Licensed Practical Nurse Educational Programs

The fastest route to a nursing career is to become an LPN because an individual will only have to train for nine to 12 months in duration and LPN education program may be given in high school, adult education and vocational technical schools or hospitals. Vocational nurse graduates who become licensed are called Licensed Vocational Nurses. Each state board of nursing in the United States establishes responsibilities and scopes of practice.

The LPN is usually required to work under the direction and supervision of an RN or other licensed medical personnel. The scope of nursing practice concentrates on technical nursing procedures and treatments. LPNs provide definite advantages to those who desire to work or earn money sooner or those who are planning to take nursing as a second career. The demand for LPNs is high not only in the hospital sector but also in outpatient facilities, home health care services, long term care facilities, and nursing care facilities.

Once an individual becomes licensed practical nurse, he or she can get employment and afterwards he or she may continue education in preparation for registration as a professional nurse or registered nurse. Even though LPNs are presently employed in various health care facilities, LPN preparation is lacking for the complexities of contemporary nursing care except in integrated, stable environments (Lenburg, 2005). The main requirement of LPNs is to pass a state licensing examination after graduation from Licensed Practical Nursing Program.

Another requirement is a high school diploma as well as an entrance test for nursing in order to be admitted into the LPN program. The curriculum for LPN requires that the nursing student review, learn and apply critical thinking during an actual health care environments. Courses offered in LPN curriculum include medication calculation, maternity and pediatric nursing, physiology and anatomy, psychiatric nursing, medical surgical nursing, cardiopulmonary resuscitation, and nutrition.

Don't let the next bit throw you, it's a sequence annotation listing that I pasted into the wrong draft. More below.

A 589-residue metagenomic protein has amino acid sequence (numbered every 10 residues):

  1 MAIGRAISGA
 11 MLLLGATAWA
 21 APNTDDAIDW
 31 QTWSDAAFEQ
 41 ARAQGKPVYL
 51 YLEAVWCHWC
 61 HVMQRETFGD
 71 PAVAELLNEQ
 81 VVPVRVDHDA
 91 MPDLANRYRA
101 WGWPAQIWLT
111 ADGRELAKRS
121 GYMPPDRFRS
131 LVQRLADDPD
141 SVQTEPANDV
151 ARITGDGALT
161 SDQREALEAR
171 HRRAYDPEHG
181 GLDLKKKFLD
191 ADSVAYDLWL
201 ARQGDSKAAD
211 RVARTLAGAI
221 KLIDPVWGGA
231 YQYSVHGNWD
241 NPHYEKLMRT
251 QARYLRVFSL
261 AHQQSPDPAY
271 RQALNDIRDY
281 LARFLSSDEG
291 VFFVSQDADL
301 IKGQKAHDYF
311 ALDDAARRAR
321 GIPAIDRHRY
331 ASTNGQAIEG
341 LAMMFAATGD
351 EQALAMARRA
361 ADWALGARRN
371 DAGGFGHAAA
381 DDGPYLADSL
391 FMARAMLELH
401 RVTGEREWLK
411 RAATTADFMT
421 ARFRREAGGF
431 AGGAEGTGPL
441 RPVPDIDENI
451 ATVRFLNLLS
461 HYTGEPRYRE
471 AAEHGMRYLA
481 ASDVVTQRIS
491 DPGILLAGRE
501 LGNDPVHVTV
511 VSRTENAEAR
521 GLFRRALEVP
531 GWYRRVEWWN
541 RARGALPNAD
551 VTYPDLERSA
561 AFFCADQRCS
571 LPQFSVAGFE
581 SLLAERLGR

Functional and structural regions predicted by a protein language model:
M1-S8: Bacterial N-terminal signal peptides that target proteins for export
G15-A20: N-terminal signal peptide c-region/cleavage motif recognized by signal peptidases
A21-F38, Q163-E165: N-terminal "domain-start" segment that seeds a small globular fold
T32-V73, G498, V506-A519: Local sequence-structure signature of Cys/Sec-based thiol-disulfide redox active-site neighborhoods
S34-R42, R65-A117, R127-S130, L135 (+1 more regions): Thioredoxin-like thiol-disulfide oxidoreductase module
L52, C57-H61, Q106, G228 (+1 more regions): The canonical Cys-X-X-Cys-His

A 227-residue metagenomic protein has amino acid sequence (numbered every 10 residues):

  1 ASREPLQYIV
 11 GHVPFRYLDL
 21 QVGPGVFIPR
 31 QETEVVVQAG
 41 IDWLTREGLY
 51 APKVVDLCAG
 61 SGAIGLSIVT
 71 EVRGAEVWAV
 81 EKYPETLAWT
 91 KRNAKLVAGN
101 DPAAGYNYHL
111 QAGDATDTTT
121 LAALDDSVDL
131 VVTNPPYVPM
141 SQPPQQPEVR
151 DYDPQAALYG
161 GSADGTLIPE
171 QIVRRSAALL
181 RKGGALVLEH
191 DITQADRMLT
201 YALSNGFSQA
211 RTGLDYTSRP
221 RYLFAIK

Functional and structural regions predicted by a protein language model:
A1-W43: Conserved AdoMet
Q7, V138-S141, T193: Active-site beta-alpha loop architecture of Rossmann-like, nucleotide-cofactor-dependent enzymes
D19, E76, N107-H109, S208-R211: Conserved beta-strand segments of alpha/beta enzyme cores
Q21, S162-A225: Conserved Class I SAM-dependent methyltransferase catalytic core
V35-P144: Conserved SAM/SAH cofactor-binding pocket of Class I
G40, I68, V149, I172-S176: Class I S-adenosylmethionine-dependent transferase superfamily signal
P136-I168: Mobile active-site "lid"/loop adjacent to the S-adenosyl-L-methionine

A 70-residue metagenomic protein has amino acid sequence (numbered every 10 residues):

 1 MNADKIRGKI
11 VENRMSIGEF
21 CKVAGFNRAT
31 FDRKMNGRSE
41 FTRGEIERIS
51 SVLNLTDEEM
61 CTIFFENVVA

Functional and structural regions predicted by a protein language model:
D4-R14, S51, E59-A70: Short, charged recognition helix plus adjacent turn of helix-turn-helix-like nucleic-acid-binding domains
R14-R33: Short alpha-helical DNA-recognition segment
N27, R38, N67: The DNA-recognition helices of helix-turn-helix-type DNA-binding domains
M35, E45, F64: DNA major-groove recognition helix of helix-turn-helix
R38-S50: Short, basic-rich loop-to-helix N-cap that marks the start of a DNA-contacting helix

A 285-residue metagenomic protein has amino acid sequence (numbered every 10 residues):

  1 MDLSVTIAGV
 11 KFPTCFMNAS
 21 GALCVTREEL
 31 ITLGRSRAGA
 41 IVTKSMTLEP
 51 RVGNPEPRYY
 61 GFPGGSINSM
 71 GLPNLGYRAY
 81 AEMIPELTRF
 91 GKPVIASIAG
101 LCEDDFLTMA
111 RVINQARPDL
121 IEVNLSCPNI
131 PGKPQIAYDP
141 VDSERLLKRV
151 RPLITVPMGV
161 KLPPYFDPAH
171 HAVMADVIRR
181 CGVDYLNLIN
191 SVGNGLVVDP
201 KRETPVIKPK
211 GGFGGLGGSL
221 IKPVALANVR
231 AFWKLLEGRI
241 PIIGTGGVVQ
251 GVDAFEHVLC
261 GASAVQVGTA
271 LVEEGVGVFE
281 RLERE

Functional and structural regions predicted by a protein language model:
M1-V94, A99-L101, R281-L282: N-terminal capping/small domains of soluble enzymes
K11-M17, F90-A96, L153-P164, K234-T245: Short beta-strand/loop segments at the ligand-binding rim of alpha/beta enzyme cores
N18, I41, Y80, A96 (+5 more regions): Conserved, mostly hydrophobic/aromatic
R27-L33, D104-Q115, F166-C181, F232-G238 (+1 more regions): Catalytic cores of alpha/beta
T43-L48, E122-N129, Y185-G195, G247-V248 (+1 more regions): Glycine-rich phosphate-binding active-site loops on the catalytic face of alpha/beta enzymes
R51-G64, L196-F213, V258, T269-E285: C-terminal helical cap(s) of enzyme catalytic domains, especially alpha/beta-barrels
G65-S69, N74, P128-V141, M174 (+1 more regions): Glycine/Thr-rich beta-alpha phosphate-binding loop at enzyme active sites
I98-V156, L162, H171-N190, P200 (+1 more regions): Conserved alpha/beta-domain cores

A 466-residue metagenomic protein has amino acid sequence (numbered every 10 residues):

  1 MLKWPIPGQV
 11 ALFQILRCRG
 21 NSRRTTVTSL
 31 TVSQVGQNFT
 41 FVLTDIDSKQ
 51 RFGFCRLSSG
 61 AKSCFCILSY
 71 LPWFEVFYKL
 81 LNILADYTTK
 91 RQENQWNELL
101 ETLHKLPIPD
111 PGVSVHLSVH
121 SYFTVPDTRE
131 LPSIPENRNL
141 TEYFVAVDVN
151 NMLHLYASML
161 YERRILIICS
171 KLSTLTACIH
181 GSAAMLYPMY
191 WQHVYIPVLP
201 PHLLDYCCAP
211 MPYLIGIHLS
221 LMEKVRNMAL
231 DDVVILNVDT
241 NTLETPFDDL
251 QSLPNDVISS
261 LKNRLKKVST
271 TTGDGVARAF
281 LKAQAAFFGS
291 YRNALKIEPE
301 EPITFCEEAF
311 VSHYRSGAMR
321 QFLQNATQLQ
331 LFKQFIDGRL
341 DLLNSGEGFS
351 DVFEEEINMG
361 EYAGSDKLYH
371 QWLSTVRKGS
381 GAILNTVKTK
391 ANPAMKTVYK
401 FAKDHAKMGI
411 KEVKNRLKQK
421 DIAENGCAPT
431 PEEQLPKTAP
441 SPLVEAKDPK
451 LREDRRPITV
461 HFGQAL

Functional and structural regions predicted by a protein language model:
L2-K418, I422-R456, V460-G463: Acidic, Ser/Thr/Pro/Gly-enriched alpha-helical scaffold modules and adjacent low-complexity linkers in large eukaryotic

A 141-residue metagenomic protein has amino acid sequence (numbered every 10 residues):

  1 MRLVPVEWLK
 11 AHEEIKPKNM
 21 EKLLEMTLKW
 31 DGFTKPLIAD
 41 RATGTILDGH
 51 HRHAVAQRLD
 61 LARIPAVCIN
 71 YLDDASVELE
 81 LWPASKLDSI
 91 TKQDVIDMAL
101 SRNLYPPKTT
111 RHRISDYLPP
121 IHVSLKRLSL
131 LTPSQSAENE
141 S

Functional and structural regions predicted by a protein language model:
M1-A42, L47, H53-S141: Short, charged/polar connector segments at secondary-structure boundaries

Graduates of LPN are encouraged by hospitals, nursing homes and medical clinics to take further education to become an RN. In most cases, it is much easier for an LPN to get his or her degree in Registered Nursing because of his or her previous experience in patient care and the requirement of Registered Nursing Programs that an LPN should attend a one-year program to complete his or her RN degree.

Scope of Licensed Practical Nursing Practice The LPN has a dependent role in assessing patients by gathering information and then reporting to the professional nurse or RN for his or her evaluation and identification of a patient care plan. He or she must not discriminate based on race, age, gender, religion, national origin, patient diagnosis or disability, or sexual orientation. He or she must learn to respect the rights and dignity of patients in terms of privacy, protection of confidential information unless required by law to disclose. He or she must deliver nursing care based on established plan of care or as directed by the professional nurse or RN.

Moreover, his or her degree of supervision or direction relies on his or her knowledge and skill competency through educational preparation as well as the complicated nursing tasks and the clinical conditions of the patient. LPN can accept lawful orders for treatments and medications from a doctor or dentist, certified registered nurses and other licensed or registered health care professionals. In addition, he or she is also responsible for accepting individual accountability and responsibility for immediate reporting of illegal, unethical, substandard, unsafe nursing practice directly to the Board of Nursing (Morgan).

The research paper compares and contrasts the scope of nursing practice between licensed practical nurses (LPNs) and registered nurses (RNs) in the United States. Both LPNs and RNs possess the attitude of caring to patient care and are both responsible …

LPNs provide direct care to patient under the direction and supervision of RNs and doctors. They take charge of patients as the situations dictate. Their other responsibilities may include gathering health data of the patient, taking vital signs such as …

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Employers in other parts of the country and in particular employment environments found difficulty in attracting and retaining RNs, mainly because of an aging workforce and a lack of younger RNs to fill positions. RNs may experience greater competition for …

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